Console, Don’t Correct

Imagine that something terrible has happened to someone in your life. Imagine that they’ve been hurt or they’ve had a bad experience.

What’s your first reaction? Are you going to make sure they’re alright? Are you going to try and make them feel better and help them get through the experience?

Or are you going to pull out a laundry list and go through the ways they should’ve done things differently?

Unfortunately, there are a lot of people out there who pick the second route. I understand why – there are times when you’ve advised your loved one not to do what they’ve done and there are times when all you’re trying to do is help them so that they don’t get in the same situation again.

theimperfectmuslimah Console, Don't Correct

You may think that you’re doing your best to help. And when they’re not particularly appreciative of that wisdom, you might feel offended or even rejected.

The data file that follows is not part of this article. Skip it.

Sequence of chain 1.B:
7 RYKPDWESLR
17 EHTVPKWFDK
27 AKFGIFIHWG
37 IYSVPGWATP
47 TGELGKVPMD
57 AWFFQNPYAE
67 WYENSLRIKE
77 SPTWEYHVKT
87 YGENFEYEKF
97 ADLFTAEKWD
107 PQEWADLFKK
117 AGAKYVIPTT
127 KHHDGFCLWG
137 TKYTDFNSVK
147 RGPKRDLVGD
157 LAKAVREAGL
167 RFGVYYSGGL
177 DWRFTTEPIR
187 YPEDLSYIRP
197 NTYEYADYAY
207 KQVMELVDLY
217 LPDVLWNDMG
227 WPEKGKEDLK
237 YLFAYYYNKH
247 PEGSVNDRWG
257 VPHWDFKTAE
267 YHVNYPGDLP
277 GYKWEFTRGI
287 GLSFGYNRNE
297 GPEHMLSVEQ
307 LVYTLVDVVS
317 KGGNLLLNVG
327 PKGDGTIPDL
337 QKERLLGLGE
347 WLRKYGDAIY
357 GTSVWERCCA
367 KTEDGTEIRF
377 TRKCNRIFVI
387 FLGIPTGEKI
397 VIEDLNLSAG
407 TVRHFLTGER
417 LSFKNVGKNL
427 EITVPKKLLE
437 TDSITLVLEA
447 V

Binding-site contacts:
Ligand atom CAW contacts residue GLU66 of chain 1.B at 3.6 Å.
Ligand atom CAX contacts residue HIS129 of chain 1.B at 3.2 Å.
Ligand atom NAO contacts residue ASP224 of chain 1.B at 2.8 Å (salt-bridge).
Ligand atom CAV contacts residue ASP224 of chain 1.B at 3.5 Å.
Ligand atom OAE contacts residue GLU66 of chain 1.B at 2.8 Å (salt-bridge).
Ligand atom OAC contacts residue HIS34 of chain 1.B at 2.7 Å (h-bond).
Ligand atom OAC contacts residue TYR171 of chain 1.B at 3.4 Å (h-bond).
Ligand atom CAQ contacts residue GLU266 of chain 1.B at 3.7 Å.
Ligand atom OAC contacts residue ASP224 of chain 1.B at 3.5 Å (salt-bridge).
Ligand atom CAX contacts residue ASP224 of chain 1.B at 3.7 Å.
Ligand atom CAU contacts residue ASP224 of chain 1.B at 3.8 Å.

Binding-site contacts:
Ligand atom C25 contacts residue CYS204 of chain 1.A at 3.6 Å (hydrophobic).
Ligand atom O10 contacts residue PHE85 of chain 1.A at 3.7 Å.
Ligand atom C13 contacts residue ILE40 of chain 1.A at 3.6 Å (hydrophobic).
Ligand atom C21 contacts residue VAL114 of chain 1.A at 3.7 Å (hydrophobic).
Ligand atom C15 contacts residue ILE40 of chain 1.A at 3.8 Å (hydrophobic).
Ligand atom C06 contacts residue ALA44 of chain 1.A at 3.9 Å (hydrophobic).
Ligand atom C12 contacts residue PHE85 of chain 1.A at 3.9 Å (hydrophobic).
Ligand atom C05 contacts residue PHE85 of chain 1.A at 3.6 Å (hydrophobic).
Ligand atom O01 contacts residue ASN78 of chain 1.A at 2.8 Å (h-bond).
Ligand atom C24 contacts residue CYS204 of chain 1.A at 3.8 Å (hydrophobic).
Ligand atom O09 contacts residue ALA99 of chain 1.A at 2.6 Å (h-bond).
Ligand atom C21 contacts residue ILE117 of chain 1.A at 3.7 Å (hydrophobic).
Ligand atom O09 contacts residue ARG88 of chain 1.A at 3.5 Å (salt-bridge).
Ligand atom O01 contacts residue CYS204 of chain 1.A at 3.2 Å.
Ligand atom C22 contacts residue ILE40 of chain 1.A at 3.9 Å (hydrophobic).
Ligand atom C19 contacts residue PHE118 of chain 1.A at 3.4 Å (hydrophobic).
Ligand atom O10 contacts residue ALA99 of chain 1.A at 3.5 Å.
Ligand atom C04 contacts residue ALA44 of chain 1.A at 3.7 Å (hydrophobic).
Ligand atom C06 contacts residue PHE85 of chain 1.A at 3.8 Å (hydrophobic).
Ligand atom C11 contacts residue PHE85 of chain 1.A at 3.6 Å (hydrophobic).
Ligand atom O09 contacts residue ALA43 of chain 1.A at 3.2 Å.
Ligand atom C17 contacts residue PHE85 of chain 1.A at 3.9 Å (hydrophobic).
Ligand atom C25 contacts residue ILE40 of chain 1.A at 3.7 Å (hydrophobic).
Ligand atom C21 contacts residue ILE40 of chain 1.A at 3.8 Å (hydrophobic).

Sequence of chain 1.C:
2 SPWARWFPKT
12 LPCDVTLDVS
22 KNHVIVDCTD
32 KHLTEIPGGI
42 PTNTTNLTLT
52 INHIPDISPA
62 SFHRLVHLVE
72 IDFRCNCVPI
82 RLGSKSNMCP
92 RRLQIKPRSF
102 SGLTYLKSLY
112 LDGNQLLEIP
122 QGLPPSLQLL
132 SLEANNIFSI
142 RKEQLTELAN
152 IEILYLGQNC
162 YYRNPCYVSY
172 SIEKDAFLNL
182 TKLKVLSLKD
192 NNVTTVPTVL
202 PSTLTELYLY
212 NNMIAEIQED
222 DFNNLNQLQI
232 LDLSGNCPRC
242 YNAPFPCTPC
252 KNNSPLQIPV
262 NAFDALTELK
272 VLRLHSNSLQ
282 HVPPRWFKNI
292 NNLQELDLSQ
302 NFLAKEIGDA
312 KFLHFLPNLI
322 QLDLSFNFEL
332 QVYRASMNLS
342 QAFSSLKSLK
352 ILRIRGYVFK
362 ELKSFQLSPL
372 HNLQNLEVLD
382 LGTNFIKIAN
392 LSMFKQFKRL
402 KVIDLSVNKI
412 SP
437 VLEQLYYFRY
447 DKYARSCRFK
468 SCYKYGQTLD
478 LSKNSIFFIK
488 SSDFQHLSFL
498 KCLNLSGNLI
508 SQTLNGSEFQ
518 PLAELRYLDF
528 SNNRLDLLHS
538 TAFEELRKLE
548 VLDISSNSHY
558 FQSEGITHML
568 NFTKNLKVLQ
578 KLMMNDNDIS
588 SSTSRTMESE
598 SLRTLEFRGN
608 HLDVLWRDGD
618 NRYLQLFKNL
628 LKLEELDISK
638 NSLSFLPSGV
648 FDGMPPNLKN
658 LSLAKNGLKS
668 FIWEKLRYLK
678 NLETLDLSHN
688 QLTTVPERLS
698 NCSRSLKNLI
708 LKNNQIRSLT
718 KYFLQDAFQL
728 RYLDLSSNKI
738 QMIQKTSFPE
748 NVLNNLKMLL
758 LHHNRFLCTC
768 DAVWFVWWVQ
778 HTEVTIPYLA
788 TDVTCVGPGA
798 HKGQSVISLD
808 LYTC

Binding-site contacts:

Here’s the thing: your loved one, whoever they are, they’re not an idiot. They know they’ve messed up. They know that they’ve made a bad choice or made a stupid mistake.

Reminding them in those first awful moments when they’ve come to you and admitted that something’s gone wrong, that doesn’t help.

It can feel condescending and suffocating. It can even make them feel ridiculously guilty which may very well make them want to lash out or just stop listening to you.

It’s never fun to go to someone looking for comfort and come back with a lecture that makes you feel bad.

I understand the urge to teach and lecture – or even shout and scold – but it’s not particularly helpful. In the initial stages of a bad experience, what people need is time and space to pull themselves back together. And if you want to be there for them, console. Don’t correct.

4 thoughts on “Console, Don’t Correct

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